A BALL will never be kicked in anger in the European Super League.

I am confident enough to make that prediction – we have seen things like this mooted in the past only to be used as a bargaining chip.

This will rumble on until one side backs down, a compromise will be reached and the plan will be put on the shelf.

For many though, that is besides the point.

The wave of anger and derision over the past 48 hours has stemmed purely from the intent shown by those in charge of these 12 rebel clubs.

Some of them have barely tasted success for years. What makes the likes of Arsenal and Tottenham Hotspur think they have the God-given right to dine at the top table when they have not done so for so long?

For as long as I can remember, I have loved football. It has given me some of the best times in my life, and some of the worst too.

And that’s the beauty of it – you celebrate the wins and commiserate the losses as part of the rollercoaster ride the game takes you on, whether playing or watching.

Now, the privileged elite of European football want to take all of that out of it and create a closed shop?

It strikes at the very heart of what makes the beautiful game beautiful, at a time when the world as a whole is on its knees too. How dare they show such gall.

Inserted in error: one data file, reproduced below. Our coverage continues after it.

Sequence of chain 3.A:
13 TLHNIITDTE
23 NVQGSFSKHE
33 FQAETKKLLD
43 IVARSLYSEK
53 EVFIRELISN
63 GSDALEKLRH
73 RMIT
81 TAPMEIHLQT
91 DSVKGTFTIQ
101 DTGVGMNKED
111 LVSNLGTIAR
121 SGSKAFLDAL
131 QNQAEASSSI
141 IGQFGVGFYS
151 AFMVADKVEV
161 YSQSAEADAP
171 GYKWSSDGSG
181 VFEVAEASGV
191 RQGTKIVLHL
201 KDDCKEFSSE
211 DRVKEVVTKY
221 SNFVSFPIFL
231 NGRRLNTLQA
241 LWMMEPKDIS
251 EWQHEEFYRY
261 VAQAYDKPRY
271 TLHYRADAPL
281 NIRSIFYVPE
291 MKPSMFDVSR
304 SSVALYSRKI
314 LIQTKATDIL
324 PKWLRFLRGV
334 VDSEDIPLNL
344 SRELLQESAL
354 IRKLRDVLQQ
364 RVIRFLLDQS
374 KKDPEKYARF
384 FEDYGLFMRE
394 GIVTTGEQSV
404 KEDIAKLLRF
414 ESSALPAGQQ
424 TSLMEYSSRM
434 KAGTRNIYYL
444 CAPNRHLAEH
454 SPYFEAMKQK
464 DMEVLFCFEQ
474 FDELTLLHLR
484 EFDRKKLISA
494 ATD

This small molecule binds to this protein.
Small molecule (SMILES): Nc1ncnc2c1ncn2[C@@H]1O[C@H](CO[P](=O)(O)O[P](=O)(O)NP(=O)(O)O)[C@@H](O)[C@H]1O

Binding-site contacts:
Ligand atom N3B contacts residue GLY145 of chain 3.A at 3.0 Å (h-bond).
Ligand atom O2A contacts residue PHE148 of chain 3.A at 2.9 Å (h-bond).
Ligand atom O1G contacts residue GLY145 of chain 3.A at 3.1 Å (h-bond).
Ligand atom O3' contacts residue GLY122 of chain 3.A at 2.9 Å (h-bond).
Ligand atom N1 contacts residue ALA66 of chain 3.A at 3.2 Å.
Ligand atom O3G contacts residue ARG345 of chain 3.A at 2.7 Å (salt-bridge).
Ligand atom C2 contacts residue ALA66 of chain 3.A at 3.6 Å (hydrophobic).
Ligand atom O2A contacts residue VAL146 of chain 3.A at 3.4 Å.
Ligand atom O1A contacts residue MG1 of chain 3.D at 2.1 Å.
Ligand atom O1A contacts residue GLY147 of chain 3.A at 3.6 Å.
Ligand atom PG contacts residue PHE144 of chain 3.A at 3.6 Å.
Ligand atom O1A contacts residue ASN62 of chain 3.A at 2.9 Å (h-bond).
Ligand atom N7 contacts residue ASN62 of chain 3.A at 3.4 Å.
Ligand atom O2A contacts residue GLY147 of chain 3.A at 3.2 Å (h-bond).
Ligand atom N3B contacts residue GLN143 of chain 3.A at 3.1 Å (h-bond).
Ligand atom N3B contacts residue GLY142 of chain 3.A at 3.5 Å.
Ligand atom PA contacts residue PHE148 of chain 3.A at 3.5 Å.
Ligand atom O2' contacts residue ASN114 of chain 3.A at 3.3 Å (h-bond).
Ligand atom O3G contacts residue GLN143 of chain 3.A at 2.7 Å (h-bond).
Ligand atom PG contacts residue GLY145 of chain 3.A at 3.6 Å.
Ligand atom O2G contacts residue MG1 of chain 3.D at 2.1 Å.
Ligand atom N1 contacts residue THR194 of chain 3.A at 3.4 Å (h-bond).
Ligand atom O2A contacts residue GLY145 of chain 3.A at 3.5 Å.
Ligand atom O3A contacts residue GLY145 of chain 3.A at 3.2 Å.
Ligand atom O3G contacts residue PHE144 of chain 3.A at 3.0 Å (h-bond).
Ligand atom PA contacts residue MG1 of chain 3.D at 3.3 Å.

Not only that, but those who made this decision have hidden away in the shadows while their foot soldiers – players, managers etc – are left to face the tsunami of disgust over something that is out of their control.

Owners like Manchester United’s Glazer family and Liverpool’s Fenway Sports Group will always feel validation for concepts such as this because no matter how much negative press there is, Old Trafford and Anfield will still always be full for every home game (when they are allowed to be again).

Merchandise will still fly off the shelves, social media followers will always be sky high and when all of that is added together, the money will keep rolling in and that is all that drives them.

The worst thing about it for me, though, is that I was not in the least bit surprised when I saw this news break on Sunday evening.

As a lifelong supporter of a club in the lower reaches of the Football League who now reports on non-league football professionally, I already felt a bit of a disconnect with the very top of the sport.

Given the mind-boggling amounts of money involved at that level, it creates a greed among those looking after it that we are seeing in action right now.

What I would say to any supporters disillusioned by this – and there are clearly many – is to take your custom to your local football club.

There, your support will be valued. There, you won’t be just a number.

Now more than ever, they really need as many people behind them as possible after more than a year of pretty much no football whatsoever.

Who knows, the European Super League could inadvertently end up giving them that much-needed boost.